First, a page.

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File Under Freedom – Bergen Kunsthall

Lisa Alvarado, Eric Baudelaire, Olle Bonniér, Peter Brötzmann, Don Cherry, Moki Cherry, Alvin Curran, Douglas R. Ewart, Svein Finnerud, Milford Graves, Mats Gustafsson, Roscoe Mitchell, Thaddeus Mosley, Sidsel Paaske, Zak Prekop, Matana Roberts, Emilija Škarnulytė, Cauleen Smith, Ming Smith, Sun Ra, Marshall Trammell, Elena Wolay /Jazz Är Farligt.

In Spring 2022 Bergen Kunsthall presents an extensive thematic exhibition about improvisation in art and music. With recently produced and rarely shown historical works, as well as archive material, the exhibition explores ideas on freedom, expressed by improvising musicians and contemporary artists. The exhibition is accompanied by an active live program with music, talks and screenings.

Free improvisation involves both aesthetic and social imperatives in its striving towards freedom expressed both musically and politically. Improvised music is often seen as a utopian space, a democratic place for collaboration and human interaction. Free jazz arose in the 1960s in the USA, among a generation of pioneering musicians who not only revolutionised jazz but whose art was also a search for identity among black musicians and created space for opposition and protest. Other movements of free improvisation have tried to distance themselves from the traditions of jazz in the search for a broad philosophy of freedom.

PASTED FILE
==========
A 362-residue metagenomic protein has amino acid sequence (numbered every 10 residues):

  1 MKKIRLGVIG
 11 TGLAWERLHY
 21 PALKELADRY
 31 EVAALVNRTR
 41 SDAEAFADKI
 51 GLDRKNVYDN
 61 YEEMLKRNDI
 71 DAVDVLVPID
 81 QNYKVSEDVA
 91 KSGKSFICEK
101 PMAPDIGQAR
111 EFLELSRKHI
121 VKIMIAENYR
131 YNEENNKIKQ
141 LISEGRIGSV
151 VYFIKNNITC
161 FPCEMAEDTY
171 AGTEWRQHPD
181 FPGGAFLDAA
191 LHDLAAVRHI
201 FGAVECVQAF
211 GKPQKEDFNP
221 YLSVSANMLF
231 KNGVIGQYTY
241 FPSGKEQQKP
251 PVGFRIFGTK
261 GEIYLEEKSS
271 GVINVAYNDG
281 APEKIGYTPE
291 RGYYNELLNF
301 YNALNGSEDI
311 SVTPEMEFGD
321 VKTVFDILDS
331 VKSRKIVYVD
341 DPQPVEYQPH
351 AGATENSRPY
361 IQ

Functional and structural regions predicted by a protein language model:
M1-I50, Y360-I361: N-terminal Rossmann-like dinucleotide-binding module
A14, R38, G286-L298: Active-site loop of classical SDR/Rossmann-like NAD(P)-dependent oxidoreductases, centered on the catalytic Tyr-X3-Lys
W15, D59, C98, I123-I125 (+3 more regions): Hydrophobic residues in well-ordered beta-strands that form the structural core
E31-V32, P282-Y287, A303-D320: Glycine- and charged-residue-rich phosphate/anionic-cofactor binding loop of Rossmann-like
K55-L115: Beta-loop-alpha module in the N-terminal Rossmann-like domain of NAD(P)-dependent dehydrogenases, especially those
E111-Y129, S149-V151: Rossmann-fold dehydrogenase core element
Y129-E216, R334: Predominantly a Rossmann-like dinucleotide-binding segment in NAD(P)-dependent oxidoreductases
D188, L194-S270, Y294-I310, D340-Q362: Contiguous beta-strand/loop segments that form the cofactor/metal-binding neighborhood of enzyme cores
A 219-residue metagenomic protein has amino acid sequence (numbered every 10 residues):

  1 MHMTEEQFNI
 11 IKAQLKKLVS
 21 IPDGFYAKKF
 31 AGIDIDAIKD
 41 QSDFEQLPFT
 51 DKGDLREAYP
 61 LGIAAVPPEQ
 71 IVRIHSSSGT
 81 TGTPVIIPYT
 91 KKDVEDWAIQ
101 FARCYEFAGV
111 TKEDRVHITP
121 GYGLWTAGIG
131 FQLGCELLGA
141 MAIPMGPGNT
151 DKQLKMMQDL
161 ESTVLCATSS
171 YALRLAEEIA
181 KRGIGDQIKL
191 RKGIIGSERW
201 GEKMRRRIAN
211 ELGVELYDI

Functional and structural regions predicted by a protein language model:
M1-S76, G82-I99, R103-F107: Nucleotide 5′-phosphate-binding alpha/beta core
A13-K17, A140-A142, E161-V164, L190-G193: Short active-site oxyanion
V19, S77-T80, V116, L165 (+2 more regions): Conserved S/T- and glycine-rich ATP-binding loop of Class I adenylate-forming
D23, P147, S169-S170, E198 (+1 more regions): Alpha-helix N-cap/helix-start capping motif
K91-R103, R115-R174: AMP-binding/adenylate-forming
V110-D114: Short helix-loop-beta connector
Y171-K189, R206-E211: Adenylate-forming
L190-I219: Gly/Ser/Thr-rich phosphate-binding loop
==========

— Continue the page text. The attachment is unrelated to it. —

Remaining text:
The exhibition draws several historical lines, with some of the art form’s undisputed pioneers represented: from American Roscoe Mitchell, Douglas R. Ewart and Milford Graves to European artists such as Peter Brötzmann and the exiled American Alvin Curran, based in Rome since the middle of the 1960s. In addition, we meet a younger generation of artists who employ the rich legacy of free improvisation and creative music, both as forms of expression and as a political tool, including artists Lisa Alvarado, Eric Baudelaire, Matana Roberts, Cauleen Smith, Marshall Trammell and Emilija Škarnulyte.

Improvised music is fundamentally transnational, and the American jazz musician Don Cherry was one of the clearest exponents of such intercultural exchange. At the end of the 1960s Don Cherry and the Swedish artist Moki Cherry began a long-lasting collaboration – based in a school building in Tågarp in Sweden – where multicultural artistic production, music and family life merged in a model for collective creativity. The exhibition presents a selection of works by Moki Cherry for the first time in Norway, along with works by the Norwegian visual artist Sidsel Paaske, and other examples of the exchanges between African-American jazz and the Nordic scene in the 1960s and 70s.

While exploring musical improvisation, the exhibition is also a visual experience, featuring striking artworks in various media. Some of the works are directly related to musical performance, such as graphic scores and notation, while others are made by visual artists who use methods of improvisation in visual artworks, or explore the close association between improvisation and abstraction in visual art. Free jazz as a liberation project is also inherent in the way that many musicians took control over their own distribution channels, and the exhibition presents a range of self-published poetry and magazines, independent record labels and unique LPs.

The exhibition is curated by Steinar Sekkingstad

The exhibition is supported by Arts Council Norway, Fritt Ord, Norwegian Association of Art Societies and La Fondation des Artistes.

In collaboration with Borealis – a festival for experimental music, Cinemateket i Bergen, Bergen Jazzforum, Spike Island, Le CRAC Occitanie.

Read more HERE.